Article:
Zoom Security Tips
How to avoid “Zoom-bombing,” hackers, and other privacy concerns while using the popular videoconferencing app.
If you’re one of the families who’ve begun using Zoom for school and connecting with family and friends, follow these best practices, shared by NEA’s Center for Innovation & Technology.
- DO ensure you use a unique, long, complex password. Shoot for att least 16 characters, incorporating spaces and punctuation.
- DO create a Waiting Room for attendees, only admitting those you recognize.
- DO use the setting that requires the host to be present before a meeting before it starts — this prevents attendees from joining before you are ready.
- DO expel any uninvited/unintended participants.
- DO lock a meeting after all participants have entered.
- DO limit screen sharing to “host only” for meetings whenever possible to eliminate Zoom-bombing.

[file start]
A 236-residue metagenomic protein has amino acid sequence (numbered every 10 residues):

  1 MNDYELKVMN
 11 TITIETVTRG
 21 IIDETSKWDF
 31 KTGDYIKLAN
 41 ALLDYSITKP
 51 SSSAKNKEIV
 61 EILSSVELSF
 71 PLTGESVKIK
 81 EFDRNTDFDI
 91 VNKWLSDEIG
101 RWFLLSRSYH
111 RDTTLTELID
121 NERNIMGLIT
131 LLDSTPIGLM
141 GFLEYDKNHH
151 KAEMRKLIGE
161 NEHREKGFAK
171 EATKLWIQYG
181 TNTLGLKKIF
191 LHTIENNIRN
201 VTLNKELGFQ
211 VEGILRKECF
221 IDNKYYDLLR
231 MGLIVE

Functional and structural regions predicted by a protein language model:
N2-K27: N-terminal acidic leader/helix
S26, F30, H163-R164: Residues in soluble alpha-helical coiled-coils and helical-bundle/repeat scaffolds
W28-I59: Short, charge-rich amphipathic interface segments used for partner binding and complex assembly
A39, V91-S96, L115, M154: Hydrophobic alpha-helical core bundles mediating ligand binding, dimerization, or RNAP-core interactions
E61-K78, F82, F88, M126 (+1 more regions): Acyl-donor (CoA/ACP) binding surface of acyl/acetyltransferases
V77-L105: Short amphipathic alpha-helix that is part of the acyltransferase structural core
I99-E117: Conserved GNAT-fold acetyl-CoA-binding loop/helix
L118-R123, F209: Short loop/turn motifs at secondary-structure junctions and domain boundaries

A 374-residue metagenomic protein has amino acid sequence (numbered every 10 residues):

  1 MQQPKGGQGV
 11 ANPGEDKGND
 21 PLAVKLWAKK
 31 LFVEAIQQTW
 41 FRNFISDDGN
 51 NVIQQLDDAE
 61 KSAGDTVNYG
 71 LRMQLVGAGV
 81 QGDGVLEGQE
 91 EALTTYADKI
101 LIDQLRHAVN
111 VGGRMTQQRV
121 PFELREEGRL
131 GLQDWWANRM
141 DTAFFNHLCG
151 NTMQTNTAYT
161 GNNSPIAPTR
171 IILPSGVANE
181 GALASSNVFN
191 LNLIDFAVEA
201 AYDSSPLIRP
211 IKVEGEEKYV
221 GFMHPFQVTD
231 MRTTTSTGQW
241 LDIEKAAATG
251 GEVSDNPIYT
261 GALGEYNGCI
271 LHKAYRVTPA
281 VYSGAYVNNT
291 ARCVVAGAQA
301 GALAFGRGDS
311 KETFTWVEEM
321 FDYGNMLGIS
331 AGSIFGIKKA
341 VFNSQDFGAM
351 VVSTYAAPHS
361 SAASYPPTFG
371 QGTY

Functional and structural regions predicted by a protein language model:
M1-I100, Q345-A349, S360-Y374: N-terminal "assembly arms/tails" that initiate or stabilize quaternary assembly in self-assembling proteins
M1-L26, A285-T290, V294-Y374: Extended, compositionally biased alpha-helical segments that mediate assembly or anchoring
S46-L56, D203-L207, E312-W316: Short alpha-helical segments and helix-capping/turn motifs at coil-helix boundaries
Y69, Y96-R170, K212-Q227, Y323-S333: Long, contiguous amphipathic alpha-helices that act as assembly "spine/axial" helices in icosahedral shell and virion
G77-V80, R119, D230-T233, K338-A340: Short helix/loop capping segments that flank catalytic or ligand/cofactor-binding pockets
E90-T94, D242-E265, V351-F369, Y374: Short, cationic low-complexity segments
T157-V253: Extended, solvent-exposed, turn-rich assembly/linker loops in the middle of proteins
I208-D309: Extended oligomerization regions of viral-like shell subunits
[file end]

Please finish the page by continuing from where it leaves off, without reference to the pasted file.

- DO temporarily pause screen-sharing when opening a new window to switch between applications/browser windows. This avoids unintended sharing of other materials on your computer.
- DO require a password on meetings.
- DO ask attendees to mute themselves unless they are speaking to eliminate background noise and distractions.
Zoom DO NOTs:
- DO NOT make your Zoom password the same as your NEA network/login password!
- DO NOT allow invitees to share the link with others; ask them to contact you to add the additional person(s) to the meeting invite. This prevents unintended participants and protects against a meeting being hijacked.
- DO NOT permit participants to record the meeting. As host, you can record the meeting if necessary and post later for access.
- DO NOT send a meeting password in the same email/email chain as the URL for the meeting. Send it separately, with a new subject line or communicate via phone/text if possible.